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Sal
Conservation status
Scientific classification
Kingdom: Plantae
(unranked): Angiosperms
(unranked): Eudicots
(unranked): Rosids
Order: Malvales
Family: Dipterocarpaceae
Genus: Shorea
Species: S. robusta
Binomial name
Shorea robusta
Roth

Shorea robusta, also known as sal or shala tree, is a species of tree belonging to the Dipterocarpaceae family.

Contents

Distribution and description

new leaves with flower buds at Jayanti in Buxa Tiger Reserve in Jalpaiguri district of West Bengal, India.

This tree is native to southern Asia, ranging south of the Himalaya, from Myanmar in the east to India, Bangladesh, and Nepal. In India it extends from Assam, Bengal and Jharkhand west to the Shivalik Hills in Haryana, east of the Yamuna. The range also extends through the Eastern Ghats and to the eastern Vindhya and Satpura ranges of central India. It is often the dominant tree in the forests where it occurs.

Sal is moderate to slow growing, and can attain heights of 30 to 35 m and a trunk diameter of up to 2-2.5 m. The leaves are 10-25 cm long and 5-15 cm broad. In wetter areas, it is evergreen; in drier areas, it is dry-season deciduous, shedding most of the leaves in between February to April, leafing out again in April and May.

Religious significance

Queen Māyā giving birth to the Buddha.

In Hindu tradition the sal tree is said to be favoured by Vishnu.[1] Its name "shala", "shaal" or "sal", comes from Sanskrit; other names in the Sanskrit language are Ashvakarna, Chiraparna and Sarja, among many others.[2]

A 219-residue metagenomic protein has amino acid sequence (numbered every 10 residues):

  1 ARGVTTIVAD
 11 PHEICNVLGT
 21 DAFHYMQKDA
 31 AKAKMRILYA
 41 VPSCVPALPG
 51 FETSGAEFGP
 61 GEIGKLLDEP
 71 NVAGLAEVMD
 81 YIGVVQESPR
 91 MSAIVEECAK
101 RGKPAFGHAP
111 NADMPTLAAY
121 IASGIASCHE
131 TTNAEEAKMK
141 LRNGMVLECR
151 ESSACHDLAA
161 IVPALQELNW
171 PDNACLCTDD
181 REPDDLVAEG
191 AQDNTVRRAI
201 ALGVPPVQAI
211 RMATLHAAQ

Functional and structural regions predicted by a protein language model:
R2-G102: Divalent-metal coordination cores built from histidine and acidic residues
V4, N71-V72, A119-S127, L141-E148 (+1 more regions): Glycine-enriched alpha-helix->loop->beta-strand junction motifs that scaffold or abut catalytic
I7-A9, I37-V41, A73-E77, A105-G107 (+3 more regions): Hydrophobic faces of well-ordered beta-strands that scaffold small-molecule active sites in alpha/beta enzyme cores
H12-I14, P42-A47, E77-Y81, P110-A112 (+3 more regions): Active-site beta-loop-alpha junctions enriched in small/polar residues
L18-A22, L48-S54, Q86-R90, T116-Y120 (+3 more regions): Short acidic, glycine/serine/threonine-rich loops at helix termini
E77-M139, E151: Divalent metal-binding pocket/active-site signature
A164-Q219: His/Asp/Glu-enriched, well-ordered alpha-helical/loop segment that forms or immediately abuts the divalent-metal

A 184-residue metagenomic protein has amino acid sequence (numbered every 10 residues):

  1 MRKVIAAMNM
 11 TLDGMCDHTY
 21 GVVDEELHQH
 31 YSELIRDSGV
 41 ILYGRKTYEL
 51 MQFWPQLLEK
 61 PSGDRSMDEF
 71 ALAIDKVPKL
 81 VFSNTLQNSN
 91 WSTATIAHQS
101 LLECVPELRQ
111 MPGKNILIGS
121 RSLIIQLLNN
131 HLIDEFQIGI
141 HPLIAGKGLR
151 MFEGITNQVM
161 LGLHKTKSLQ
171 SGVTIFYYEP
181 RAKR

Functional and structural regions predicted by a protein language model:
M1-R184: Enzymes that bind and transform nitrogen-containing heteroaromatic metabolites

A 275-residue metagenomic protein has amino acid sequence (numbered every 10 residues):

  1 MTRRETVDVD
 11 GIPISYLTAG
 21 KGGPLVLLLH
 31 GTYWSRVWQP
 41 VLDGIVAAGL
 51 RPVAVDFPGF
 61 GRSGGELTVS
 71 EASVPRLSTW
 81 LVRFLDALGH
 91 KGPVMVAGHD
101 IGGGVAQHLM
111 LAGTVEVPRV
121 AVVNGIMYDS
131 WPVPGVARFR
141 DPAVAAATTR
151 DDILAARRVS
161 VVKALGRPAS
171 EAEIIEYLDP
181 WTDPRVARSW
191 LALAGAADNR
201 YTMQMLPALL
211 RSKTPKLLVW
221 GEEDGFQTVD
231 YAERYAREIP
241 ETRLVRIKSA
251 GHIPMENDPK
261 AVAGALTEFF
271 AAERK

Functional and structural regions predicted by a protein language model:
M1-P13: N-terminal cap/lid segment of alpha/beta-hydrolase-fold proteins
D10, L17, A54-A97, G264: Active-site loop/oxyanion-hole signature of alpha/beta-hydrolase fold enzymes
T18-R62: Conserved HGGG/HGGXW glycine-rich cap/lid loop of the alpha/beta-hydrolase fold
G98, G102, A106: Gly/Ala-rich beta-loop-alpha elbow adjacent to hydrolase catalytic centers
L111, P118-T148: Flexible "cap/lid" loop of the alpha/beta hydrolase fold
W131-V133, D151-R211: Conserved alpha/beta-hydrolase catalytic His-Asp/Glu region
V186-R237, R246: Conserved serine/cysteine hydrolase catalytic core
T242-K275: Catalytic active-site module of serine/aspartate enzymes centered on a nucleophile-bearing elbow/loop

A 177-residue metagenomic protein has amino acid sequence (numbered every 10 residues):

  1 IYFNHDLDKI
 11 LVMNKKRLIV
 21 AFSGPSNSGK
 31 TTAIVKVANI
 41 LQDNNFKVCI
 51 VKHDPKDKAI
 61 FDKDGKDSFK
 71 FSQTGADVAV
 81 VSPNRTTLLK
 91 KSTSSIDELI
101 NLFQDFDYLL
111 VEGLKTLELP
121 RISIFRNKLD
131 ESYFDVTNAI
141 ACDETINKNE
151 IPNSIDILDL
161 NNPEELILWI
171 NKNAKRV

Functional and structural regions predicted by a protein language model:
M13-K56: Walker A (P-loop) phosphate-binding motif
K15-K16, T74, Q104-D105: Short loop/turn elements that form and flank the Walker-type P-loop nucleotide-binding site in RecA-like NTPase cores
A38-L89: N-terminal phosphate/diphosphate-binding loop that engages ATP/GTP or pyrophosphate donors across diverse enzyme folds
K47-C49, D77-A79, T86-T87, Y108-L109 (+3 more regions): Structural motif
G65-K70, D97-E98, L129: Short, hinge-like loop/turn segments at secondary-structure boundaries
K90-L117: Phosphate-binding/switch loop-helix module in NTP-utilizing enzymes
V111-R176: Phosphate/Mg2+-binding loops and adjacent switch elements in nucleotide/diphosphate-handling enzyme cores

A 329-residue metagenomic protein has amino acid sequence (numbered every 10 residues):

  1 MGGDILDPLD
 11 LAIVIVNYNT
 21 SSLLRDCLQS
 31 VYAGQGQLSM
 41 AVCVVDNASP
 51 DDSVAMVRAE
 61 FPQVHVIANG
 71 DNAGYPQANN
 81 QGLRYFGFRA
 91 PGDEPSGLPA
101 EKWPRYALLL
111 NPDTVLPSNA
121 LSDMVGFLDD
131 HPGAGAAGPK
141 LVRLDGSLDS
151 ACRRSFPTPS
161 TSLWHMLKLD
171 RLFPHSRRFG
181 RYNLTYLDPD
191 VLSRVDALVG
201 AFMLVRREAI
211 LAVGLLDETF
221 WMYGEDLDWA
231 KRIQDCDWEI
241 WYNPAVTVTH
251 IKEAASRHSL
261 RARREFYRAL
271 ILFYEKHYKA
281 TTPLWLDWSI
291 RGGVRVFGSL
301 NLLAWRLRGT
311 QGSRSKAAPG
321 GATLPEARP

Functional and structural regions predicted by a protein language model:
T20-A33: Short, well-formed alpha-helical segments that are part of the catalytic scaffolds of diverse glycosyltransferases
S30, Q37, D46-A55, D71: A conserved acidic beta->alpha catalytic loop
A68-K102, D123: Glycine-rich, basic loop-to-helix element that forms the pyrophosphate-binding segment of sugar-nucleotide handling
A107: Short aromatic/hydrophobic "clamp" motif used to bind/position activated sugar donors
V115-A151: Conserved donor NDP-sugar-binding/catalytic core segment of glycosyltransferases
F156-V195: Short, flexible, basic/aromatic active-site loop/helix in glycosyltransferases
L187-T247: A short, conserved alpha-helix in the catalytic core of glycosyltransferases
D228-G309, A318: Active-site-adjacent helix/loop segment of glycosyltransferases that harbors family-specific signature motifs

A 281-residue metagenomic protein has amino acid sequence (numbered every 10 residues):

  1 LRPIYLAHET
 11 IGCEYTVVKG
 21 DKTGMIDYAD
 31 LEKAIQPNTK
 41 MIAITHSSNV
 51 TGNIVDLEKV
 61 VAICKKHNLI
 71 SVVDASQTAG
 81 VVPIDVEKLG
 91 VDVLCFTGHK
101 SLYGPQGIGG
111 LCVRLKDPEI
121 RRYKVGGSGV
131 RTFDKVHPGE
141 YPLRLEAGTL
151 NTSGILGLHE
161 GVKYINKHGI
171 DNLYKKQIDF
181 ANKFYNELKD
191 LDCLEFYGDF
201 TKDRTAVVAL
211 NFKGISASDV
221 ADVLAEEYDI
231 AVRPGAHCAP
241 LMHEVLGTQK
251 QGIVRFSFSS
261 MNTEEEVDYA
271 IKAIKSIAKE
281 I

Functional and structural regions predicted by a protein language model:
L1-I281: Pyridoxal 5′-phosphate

The sal tree is often confused with the ashoka tree (Saraca indica) in the ancient literature of the Indian Subcontinent.

In Buddhist tradition, it is said that Queen Māyā of Sakya gave birth to Gautama Buddha under a sal tree or an asoka tree in a garden in Lumbini, while grasping its branch. When this event took place Queen Māyā was en route to birth him in his grandfather's kingdom.

There is a standard decorative element of Hindu Indian sculpture which originated in a yakshi grasping the branch of a flowering tree while setting her foot against its roots.[3] This decorative sculptural element was integrated into Indian temple architecture as salabhanjika or "sal tree maiden", although it is not clear either whether it is a sal tree or an asoka tree.[4]

Uses

Sal is one of the most important sources of hardwood timber in India, with hard, coarse-grained wood that is light in colour when freshly cut, and becoming dark brown with exposure. The wood is resinous and durable, and is sought after for construction, although not well suited to planing and polishing.

Sal resin of the sal tree, is known as ṛla in Sanskrit and is used as an astringent in Ayurvedic medicine.[5] It is also burned as incense in Hindu ceremonies, and sal seeds and fruit are a source of lamp oil and vegetable fat.

Gallery

See also

References

  1. ^ Sacred trees
  2. ^ Ayurveda Shaal
  3. ^ Buddhistische Bilderwelt: Hans Wolfgang Schumann, Ein ikonographisches Handbuch des Mahayana- und Tantrayana-Buddhismus. Eugen Diederichs Verlag. Cologne. ISBN 3424008974, ISBN 978-3424008975
  4. ^ Eckard Schleberger, Die indische Götterwelt. Gestalt, Ausdruck und Sinnbild Eugen Diederich Verlag. Cologne. ISBN 3424008982, ISBN 978-3424008982
  5. ^ Sala, Asvakarna

External links

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